|01-15-2013, 07:53 AM||#16|
Join Date: Jan 2010
Device: Nexus 7, Kindle Fire HD
|01-15-2013, 05:46 PM||#17|
Join Date: Nov 2010
Device: Kindle PaperWhite 1st Gen, iPad 2, iPhone 5S
ixtab: I seem to remember the desktop Linux kernel having a fairly aggressive OOM (out of memory) task killer that did away with leaking processes. Does the Kindle's build not have that? Then again, I seem to remember the OOM killer giving root processes the most leeway, so maybe it wouldn't do anything even if it were there...
|01-18-2013, 10:18 AM||#18|
Join Date: Jan 2013
Location: Ely, Cambridgeshire, UK
Device: Kindle Oasis, Kindle Paperwhite
It's quite possible that the oom killer is involved, but it is clearly not entirely the oom killer's doing: at the very least there has to be a process protected from the oom killer which is watching for oom and triggering a reboot. More likely there is a trivial kernel hack to autoreboot on oom.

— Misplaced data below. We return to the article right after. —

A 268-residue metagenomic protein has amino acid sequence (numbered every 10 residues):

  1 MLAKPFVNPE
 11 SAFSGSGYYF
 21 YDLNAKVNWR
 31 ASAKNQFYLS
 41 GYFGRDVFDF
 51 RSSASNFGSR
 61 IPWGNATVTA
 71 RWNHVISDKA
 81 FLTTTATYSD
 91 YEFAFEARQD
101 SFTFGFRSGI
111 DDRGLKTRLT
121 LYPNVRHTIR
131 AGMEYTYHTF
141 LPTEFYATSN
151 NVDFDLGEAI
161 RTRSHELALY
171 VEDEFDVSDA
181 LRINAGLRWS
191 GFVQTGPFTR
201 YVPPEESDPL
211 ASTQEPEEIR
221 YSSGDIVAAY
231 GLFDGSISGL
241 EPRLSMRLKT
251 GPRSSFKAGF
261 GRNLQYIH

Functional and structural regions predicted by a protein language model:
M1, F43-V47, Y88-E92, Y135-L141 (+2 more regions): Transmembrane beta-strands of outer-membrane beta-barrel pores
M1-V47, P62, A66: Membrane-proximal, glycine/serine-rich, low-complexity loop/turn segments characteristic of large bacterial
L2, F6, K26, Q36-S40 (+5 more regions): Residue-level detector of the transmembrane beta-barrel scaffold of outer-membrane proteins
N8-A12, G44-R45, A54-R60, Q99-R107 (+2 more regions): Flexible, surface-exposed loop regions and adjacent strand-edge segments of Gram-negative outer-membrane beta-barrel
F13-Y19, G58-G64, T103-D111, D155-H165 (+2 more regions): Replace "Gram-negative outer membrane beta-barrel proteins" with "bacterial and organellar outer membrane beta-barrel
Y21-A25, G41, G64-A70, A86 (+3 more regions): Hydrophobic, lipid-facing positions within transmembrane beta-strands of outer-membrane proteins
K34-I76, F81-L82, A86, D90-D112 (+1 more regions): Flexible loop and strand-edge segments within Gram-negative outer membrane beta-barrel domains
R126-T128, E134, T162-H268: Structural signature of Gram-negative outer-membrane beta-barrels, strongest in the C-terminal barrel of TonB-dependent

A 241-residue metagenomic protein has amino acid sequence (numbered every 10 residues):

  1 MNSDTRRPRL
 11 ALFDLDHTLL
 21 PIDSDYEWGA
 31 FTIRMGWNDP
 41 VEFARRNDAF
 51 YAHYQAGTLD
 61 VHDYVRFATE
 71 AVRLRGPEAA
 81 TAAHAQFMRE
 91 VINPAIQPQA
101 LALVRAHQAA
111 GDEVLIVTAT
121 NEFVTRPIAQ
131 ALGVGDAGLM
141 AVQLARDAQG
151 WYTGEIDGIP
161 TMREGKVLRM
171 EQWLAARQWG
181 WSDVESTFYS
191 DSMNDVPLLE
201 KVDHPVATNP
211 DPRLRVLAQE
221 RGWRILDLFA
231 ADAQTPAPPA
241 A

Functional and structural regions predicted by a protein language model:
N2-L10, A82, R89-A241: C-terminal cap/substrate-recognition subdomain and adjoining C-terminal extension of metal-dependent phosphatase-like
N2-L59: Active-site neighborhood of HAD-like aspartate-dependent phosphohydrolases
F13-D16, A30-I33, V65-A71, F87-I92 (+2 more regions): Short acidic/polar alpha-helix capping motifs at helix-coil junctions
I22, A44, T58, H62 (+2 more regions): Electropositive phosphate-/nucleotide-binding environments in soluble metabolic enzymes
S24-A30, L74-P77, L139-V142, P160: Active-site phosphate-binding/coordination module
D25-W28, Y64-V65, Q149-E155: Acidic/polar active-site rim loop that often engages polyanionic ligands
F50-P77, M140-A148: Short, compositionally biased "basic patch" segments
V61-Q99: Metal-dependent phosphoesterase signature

I had what a believe is a framework restart on my Paperwhite a couple of days ago, while using X-Ray -- actually laughing at it, this particular book had mixed up three characters into one and missed half the characters in the book out, very useful. I got the reboot screen with the moving progress bar immediately. The no-progress-bar reboot screen (a framebuffer screen covering the Linux kernel's boot messages) which appears before that in a true reboot never appeared. Thus my conclusion that this was the framework and possibly X server restarting. (The X server is never oom-killed -- on hardware with conventional graphics cards that has a tendency to be disastrous and can even lock up the PCI bus and require a power-off! -- so whatever shut that down cannot have been the oom killer.)
As for what can be oom killed (assuming the oom killer is enabled), this changes across kernel versions. Root processes get a bonus against being oom-killed, but if everything is running as root this is irrelevant. They are still oom-killable. init (PID 1) cannot be oom killed. Kernel threads cannot be oom killed. Processes that mark themselves (via /proc/self/oom_adj/oom_score_adj) as un-oom-killable cannot be oom killed. In many kernels, tasks engaging in direct hardware access (e.g. the X server) cannot be oom killed. Everything else is fair game.
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